Echocardiography (not a routine test in ACS, but may be considered on an urgent basis in selected cases)

  • Confirmation of wall motion abnormalities when the diagnosis of ACS is unclear (pericarditis or myocarditis is being considered for example or in cases of LBBB)
  • Cardiogenic shock
  • Inferior infarction where evidence of right ventricular infarction is being sort
  • If secondary complications are suspected, such as cardiac tamponade or valvular disruption

Coronary Angiography

  • This is the definitive investigation for any patient with a STEMI who is to undergo a PCI
  • Patients with high or very high risk NSTEACS should be referred to cardiology urgently for consideration of a urgent coronary angiogram.



  • cardiac failure
  • post-infarction ischaemia
  • ventricular free wall rupture
    • therapy: pericardiocentesis and repair
  • ventricular septal rupture
    • therapy: IABP, inotropes, surgery
  • acute mitral regurgitation
    • therapy: afterload reduction, IABP, inotropes, surgery ASAP
  • right ventricular infarction
    • therapy: IV fluids, inotropes, AV synchrony, IABP, reperfusion
  • arrhythmias
    • therapy: correct hypoxia, acidosis, hypovolaemia, K+, Mg2+ (controversial)
  • cardiogenic shock
    • therapy: must get revascularisation (PCI or CABG) within 24 hours
  • thromboembolism
    • therapy: mural thrombus -> anticoagulate
  • pericarditis and Dressler’s syndrome
  • complications of therapy, e.g. haemorrhage, coronary artery dissection, stent thrombosis, surgical complications


Journal articles

  • Chew DP, Scott IA, Cullen L, et al. National Heart Foundation of Australia and Cardiac Society of Australia and New Zealand: Australian clinical guidelines for the management of acute coronary syndromes 2016. The Medical journal of Australia. 205(3):128-33. 2016
  • Chew DP, Scott IA, Cullen L, et al. National Heart Foundation of Australia & Cardiac Society of Australia and New Zealand: Australian Clinical Guidelines for the Management of Acute Coronary Syndromes 2016. Heart, lung & circulation. 25(9):895-951. 2016. [pubmed] [free full text]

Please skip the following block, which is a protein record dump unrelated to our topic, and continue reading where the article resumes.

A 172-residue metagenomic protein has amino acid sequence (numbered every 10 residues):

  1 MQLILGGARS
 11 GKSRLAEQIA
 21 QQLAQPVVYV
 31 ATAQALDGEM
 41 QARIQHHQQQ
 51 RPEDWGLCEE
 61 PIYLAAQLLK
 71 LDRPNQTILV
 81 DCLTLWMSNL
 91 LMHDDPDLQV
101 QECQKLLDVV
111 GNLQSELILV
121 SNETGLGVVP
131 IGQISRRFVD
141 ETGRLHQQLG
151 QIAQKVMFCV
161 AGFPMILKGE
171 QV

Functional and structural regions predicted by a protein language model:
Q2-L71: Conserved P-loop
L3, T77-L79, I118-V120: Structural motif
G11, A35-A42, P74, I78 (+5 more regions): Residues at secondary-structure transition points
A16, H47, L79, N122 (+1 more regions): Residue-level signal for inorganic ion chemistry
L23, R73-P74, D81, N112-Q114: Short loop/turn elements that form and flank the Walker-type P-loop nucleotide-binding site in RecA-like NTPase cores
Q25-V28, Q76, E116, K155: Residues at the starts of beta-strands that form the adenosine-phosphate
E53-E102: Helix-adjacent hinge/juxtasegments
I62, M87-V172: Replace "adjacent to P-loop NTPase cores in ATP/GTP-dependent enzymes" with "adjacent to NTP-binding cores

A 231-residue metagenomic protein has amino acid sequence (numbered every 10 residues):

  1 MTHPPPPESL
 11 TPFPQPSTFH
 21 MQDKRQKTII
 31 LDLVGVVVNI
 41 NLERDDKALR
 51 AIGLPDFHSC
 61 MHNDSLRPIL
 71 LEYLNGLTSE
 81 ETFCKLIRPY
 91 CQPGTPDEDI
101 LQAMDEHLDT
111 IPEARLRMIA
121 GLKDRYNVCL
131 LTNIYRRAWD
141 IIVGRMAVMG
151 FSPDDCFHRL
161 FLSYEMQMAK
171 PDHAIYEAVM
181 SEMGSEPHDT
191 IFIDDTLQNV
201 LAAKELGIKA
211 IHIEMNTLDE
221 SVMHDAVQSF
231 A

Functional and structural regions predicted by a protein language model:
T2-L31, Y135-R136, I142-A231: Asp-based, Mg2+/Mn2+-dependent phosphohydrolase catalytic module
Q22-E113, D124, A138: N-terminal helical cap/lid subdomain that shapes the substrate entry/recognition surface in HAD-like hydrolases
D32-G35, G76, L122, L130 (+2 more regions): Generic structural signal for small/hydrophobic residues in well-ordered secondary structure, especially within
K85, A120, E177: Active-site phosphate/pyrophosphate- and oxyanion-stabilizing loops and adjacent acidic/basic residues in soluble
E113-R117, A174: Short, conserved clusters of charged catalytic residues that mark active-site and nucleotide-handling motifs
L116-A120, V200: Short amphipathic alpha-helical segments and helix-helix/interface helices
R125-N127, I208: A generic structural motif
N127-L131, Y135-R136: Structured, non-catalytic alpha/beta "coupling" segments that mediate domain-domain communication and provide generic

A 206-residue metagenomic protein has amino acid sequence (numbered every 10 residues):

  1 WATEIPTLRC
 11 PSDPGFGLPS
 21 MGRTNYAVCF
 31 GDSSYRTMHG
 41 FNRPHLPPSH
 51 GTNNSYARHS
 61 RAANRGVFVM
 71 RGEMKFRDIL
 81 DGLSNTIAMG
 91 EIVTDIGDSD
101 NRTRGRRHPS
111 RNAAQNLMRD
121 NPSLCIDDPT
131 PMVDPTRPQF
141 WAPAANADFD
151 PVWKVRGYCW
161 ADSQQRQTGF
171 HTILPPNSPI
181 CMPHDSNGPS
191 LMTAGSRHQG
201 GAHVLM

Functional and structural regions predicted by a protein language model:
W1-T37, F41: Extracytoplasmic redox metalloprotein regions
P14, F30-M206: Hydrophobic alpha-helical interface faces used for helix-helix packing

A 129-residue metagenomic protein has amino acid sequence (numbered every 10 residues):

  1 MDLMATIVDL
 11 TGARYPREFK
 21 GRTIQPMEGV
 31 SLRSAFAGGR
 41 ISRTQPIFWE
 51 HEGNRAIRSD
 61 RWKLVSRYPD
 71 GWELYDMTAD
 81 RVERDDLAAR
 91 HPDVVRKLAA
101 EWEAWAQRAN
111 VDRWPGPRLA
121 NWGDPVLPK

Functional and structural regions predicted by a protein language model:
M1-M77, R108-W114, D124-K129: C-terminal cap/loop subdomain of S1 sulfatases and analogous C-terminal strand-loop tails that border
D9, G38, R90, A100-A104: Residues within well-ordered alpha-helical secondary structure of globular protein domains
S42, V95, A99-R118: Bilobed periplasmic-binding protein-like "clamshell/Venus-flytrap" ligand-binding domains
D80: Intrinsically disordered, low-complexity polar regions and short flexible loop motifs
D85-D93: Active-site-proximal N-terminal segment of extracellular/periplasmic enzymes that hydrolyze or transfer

• Delewi R, Zijlstra F, Piek JJ. Left ventricular thrombus formation after acute myocardial infarction. Heart. 2012 Dec;98(23):1743-9. doi: 10.1136/heartjnl-2012-301962. Review. PubMed PMID: 23151669; PubMed Central PMCID: PMC3505867.
  • Thygesen K, Alpert JS, Jaffe AS. Third universal definition of myocardial infarction. Circulation. 126(16):2020-35. 2012. [pubmed]

FOAM and web resources

Critical Care


Chris is an Intensivist and ECMO specialist at the Alfred ICU in Melbourne. He is also a Clinical Adjunct Associate Professor at Monash University. He is a co-founder of the Australia and New Zealand Clinician Educator Network (ANZCEN) and is the Lead for the ANZCEN Clinician Educator Incubator programme. He is on the Board of Directors for the Intensive Care Foundation and is a First Part Examiner for the College of Intensive Care Medicine. He is an internationally recognised Clinician Educator with a passion for helping clinicians learn and for improving the clinical performance of individuals and collectives.

After finishing his medical degree at the University of Auckland, he continued post-graduate training in New Zealand as well as Australia’s Northern Territory, Perth and Melbourne. He has completed fellowship training in both intensive care medicine and emergency medicine, as well as post-graduate training in biochemistry, clinical toxicology, clinical epidemiology, and health professional education.

He is actively involved in in using translational simulation to improve patient care and the design of processes and systems at Alfred Health. He coordinates the Alfred ICU’s education and simulation programmes and runs the unit’s education website, INTENSIVE.  He created the ‘Critically Ill Airway’ course and teaches on numerous courses around the world. He is one of the founders of the FOAM movement (Free Open-Access Medical education) and is co-creator of litfl.com, the RAGE podcast, the Resuscitology course, and the SMACC conference.

His one great achievement is being the father of three amazing children.

On Twitter, he is @precordialthump.

| INTENSIVE | RAGE | Resuscitology | SMACC